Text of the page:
Murderer who triggered Hong Kong protests will go to Taiwan – pastor

HONG KONG – A man who inadvertently triggered Hong Kong's huge protests after he murdered his girlfriend in Taiwan has agreed to return to the island to face justice, a clergyman who has visited him in prison said on Friday, October 18.

Chan Tong-kai, 20, is wanted in Taiwan for the murder of his pregnant girlfriend during a holiday the two Hong Kongers took there in February last year.

He fled back to the southern Chinese city where Taiwanese police were unable to apprehend him because there is no extradition agreement between the two territories.

The case triggered an ill-fated proposal by Hong Kong's pro-Beijing government to ram through a sweeping extradition bill which would have allowed the city to extradite suspects to any territory, including the authoritarian mainland.

The proposal sparked a massive public backlash with record-breaking crowds hitting the streets.

The protests have since snowballed as the movement seeks greater democracy and police accountability after Beijing and local leaders took a hard line and violence escalated.

Now the man who set off this tumultuous chain of events has indicated he is willing to go to Taiwan for prosecution. (READ: Hong Kong's domestic workers dodge tear gas and clashes)

Chan is currently serving a short jail sentence in Hong Kong after he was convicted earlier this year of stealing his girlfriend's possessions during a trial in which he did not dispute murdering Poon Hiu-wing.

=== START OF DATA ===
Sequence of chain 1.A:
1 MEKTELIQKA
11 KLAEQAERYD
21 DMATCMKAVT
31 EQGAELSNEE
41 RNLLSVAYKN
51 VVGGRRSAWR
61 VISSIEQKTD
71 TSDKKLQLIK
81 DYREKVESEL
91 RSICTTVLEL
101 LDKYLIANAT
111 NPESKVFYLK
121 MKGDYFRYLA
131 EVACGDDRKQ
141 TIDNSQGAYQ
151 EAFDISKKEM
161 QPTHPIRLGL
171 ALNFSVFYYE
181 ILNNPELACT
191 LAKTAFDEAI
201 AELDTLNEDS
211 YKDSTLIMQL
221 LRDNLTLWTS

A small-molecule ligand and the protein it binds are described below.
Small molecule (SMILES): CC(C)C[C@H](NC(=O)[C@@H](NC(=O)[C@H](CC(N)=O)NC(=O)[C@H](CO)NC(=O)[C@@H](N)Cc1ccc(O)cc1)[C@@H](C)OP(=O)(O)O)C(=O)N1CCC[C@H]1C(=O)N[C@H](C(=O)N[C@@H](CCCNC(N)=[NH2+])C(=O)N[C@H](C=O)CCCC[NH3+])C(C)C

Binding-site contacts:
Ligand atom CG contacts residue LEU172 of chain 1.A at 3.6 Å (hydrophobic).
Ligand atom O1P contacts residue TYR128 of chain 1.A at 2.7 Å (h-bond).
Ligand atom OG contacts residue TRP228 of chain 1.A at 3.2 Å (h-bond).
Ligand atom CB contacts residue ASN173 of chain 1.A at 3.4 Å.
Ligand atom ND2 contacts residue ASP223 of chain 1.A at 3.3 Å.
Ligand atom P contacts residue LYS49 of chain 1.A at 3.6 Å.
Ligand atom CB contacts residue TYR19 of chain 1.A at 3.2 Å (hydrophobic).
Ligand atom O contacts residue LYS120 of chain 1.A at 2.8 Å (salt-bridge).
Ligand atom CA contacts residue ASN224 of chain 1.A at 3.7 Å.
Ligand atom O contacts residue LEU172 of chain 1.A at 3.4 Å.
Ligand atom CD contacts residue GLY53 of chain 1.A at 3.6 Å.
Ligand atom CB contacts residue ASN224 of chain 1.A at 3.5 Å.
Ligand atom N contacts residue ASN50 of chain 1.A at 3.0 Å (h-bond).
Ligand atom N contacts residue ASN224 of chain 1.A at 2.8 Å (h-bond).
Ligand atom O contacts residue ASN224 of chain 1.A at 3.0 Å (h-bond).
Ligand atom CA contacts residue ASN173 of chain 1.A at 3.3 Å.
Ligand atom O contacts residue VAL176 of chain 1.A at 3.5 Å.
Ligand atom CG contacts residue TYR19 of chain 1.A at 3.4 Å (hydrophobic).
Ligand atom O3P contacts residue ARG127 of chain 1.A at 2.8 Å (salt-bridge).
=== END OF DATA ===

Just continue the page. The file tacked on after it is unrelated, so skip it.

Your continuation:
He is due for release next week.

'Keep his word'

Reverend Peter Koon, an Anglican clergyman, has visited him regularly in prison and said he was willing to hand himself over to Taiwanese authorities.

"I believe he will keep his word," Koon told Agence France-Presse (AFP), adding Chan had instructed a team of Taiwanese lawyers and had converted to Christianity in prison.

"He expressed great regret for the victim's family and he was very sorry for causing such trouble in Hong Kong," Koon added, calling Chan's decision "brave".

Taiwan maintains the death penalty for murder, but Koon said Chan was unlikely to get that if he voluntarily surrendered.

The revelation comes as Hong Kong witnessed a 20th consecutive weekend of protests.

On Friday night, thousands of protesters formed human chains outside multiple subway stations to protest against city leaders using a colonial-era emergency law to ban face masks at protests.

Many of those at Friday night's rally defied the ban by covering their face.

Yu Law, 33, had fashioned a mask in the shape of a camera and was protesting in Tsim Sha Tsui district.

"If we don't march now, we may not have the chance in the future," she told AFP.

Earlier in the day police rejected an application for a large rally on Sunday, October 20, saying they feared hardcore protesters would hijack it and it would turn violent.

The application was made by the Civil Human Rights Front (CHRF), a group that advocates non-violence and organized marches earlier in the summer with millions hitting the streets.

Its leader Jimmy Sham was hospitalized on Wednesday, October 16, after he was attacked by men wielding hammers.

While the CHRF's rallies have begun peacefully, masked protesters have routinely clashed with police later on.

Previous protest rejections by police have been widely ignored by protesters and quickly turn violent.

Hardcore protesters have embraced vandalism and throwing petrol bombs, while riot police respond with volleys of tear gas, rubber bullets and, more recently, live rounds.

Protesters are demanding an independent inquiry into the police, an amnesty for those arrested and fully free elections, all of which have been rejected by Beijing and Hong Kong's unelected leader. –